John Mccain Met Cindy At Military Reception
February 4, 2012 by staff
John Mccain Met Cindy At Military Reception, Cindy Lou Hensley McCain (born May 20, 1954) is an American businesswoman, and philanthropist, and the wife of United States Senator and 2008 Republican presidential nominee John McCain of Arizona.
She was born and raised in Phoenix, Arizona, as the daughter of wealthy beer distributor Jim Hensley. After receiving bachelor’s and master’s degrees from the University of Southern California, she became a special education teacher. She married John McCain in 1980 and they had three children together, in addition to adopting another. From 1988 to 1995, she founded and operated a nonprofit organization, the American Voluntary Medical Team, which organized trips by medical personnel to disaster-stricken or war-torn third-world areas. During this time, she became addicted to painkillers for several years and resorted to having a physician write her illegal prescriptions. She reached an agreement with the government in which no charges were filed against her.
Upon her father’s death in 2000, she inherited majority control and became chair of Hensley & Co., one of the largest Anheuser-Busch beer distributors in the United States. She participated in both of her husband’s presidential campaigns and, in 2008, drew both positive and negative scrutiny for her appearance, demeanor, wealth, spending habits, and financial obligations. She continues to be an active philanthropist and serves on the boards of Operation Smile, CARE and HALO Trust, frequently making overseas trips in conjunction with their activities.
Cindy McCain, at christening of USS John S. McCain, September 1992, with daughter Meghan, son Jack, and husband John at the Bath Iron Works shipyard, Bath, Maine.
Hensley met John McCain in April 1979 at a military reception in Hawaii. He was the U.S. Navy liaison officer to the United States Senate and almost eighteen years her senior. McCain and Hensley quickly began a relationship, traveling between Arizona and Washington to see each other. John McCain then pushed to end his marriage of fourteen years; Carol McCain and John McCain stopped cohabiting in January 1980, and Carol accepted a divorce in February 1980, effective in April 1980. John and Cindy were married on May 17, 1980 at the Arizona Biltmore Hotel in Phoenix. They signed a prenuptial agreement that kept most of her family’s assets under her name; they have since kept their finances apart and file separate income tax returns.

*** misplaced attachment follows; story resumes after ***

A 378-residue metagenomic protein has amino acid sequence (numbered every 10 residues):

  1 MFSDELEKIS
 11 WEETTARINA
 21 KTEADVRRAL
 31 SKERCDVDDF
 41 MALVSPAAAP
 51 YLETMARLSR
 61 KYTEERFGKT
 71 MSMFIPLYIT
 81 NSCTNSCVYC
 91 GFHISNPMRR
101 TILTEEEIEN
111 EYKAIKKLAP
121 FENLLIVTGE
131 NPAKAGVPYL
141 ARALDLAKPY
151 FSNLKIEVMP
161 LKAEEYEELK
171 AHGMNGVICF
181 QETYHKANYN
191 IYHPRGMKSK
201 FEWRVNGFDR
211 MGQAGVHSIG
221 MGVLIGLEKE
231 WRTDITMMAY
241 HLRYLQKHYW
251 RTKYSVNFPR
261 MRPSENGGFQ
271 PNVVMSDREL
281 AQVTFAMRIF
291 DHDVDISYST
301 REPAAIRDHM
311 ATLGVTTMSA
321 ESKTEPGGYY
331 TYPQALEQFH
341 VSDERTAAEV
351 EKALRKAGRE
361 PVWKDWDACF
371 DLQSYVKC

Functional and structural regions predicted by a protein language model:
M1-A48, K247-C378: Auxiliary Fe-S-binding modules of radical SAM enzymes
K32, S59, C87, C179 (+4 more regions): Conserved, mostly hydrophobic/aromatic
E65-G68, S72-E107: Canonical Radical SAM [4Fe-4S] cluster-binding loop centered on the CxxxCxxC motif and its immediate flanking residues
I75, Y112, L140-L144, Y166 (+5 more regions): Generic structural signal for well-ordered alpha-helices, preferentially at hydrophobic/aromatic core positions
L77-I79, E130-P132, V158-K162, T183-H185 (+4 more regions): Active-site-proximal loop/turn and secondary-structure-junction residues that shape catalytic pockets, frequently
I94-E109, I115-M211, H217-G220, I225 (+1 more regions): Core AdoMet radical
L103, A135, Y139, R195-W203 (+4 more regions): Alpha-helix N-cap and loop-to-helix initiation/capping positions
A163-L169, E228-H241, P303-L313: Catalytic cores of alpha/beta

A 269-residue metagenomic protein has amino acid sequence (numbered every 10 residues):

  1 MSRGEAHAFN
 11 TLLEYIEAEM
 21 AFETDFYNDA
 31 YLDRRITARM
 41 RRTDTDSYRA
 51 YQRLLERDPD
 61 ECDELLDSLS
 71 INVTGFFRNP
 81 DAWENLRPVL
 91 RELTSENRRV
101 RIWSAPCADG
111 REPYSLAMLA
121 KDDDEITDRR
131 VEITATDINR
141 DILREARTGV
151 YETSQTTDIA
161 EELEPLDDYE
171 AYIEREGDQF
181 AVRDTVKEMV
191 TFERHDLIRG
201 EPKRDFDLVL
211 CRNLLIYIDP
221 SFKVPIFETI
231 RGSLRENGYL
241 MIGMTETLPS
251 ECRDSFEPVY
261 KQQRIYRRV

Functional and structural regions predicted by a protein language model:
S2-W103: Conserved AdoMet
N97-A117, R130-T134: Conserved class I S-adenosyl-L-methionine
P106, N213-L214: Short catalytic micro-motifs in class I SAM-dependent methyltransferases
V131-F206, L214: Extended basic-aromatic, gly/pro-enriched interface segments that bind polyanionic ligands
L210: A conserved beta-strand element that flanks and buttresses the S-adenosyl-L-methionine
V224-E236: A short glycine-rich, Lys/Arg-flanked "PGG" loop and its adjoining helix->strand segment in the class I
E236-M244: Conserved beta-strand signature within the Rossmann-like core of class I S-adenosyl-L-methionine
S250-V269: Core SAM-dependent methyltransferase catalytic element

Her father’s business and political contacts helped John McCain to gain a foothold in Arizona politics. She campaigned with her husband door to door during his successful first bid for U.S. Congress in 1982, and was heavily involved in campaign strategy. Her wealth from an expired trust from her parents provided significant loans to the campaign and helped it survive a period of early debt.
Once John McCain was elected, the couple moved to Alexandria, Virginia. She spent two months in late 1983 writing handwritten notes on over 4,000 Christmas cards to be sent to constituents and others. She was considered an outsider who was snubbed by the Washington congressional social scene, in part because Carol McCain was a popular figure in town, and she grew homesick for Arizona. She had several miscarriages.
She moved back to Arizona in early 1984 and gave birth to the couple’s daughter, Meghan, later that year. She subsequently gave birth to sons John Sidney IV (known as “Jack”) in 1986 and James (known as “Jimmy”) in 1988. Their fourth child, Bridget, was adopted in 1991. Cindy McCain’s parents lived across the street and helped her raise the children; her husband was frequently in Washington and she typically only saw him on weekends. In his absence, she organized elaborate fund-raisers for him and expanded their home.
In April 1986, Cindy and her father invested $359,100 in a shopping center project with Phoenix banker Charles Keating. This, combined with her role as a bookkeeper who later had difficulty finding receipts for family trips on Keating’s jet, caused complications for her husband during the Keating Five scandal, when he was being examined for his role regarding oversight of Keating’s bank.
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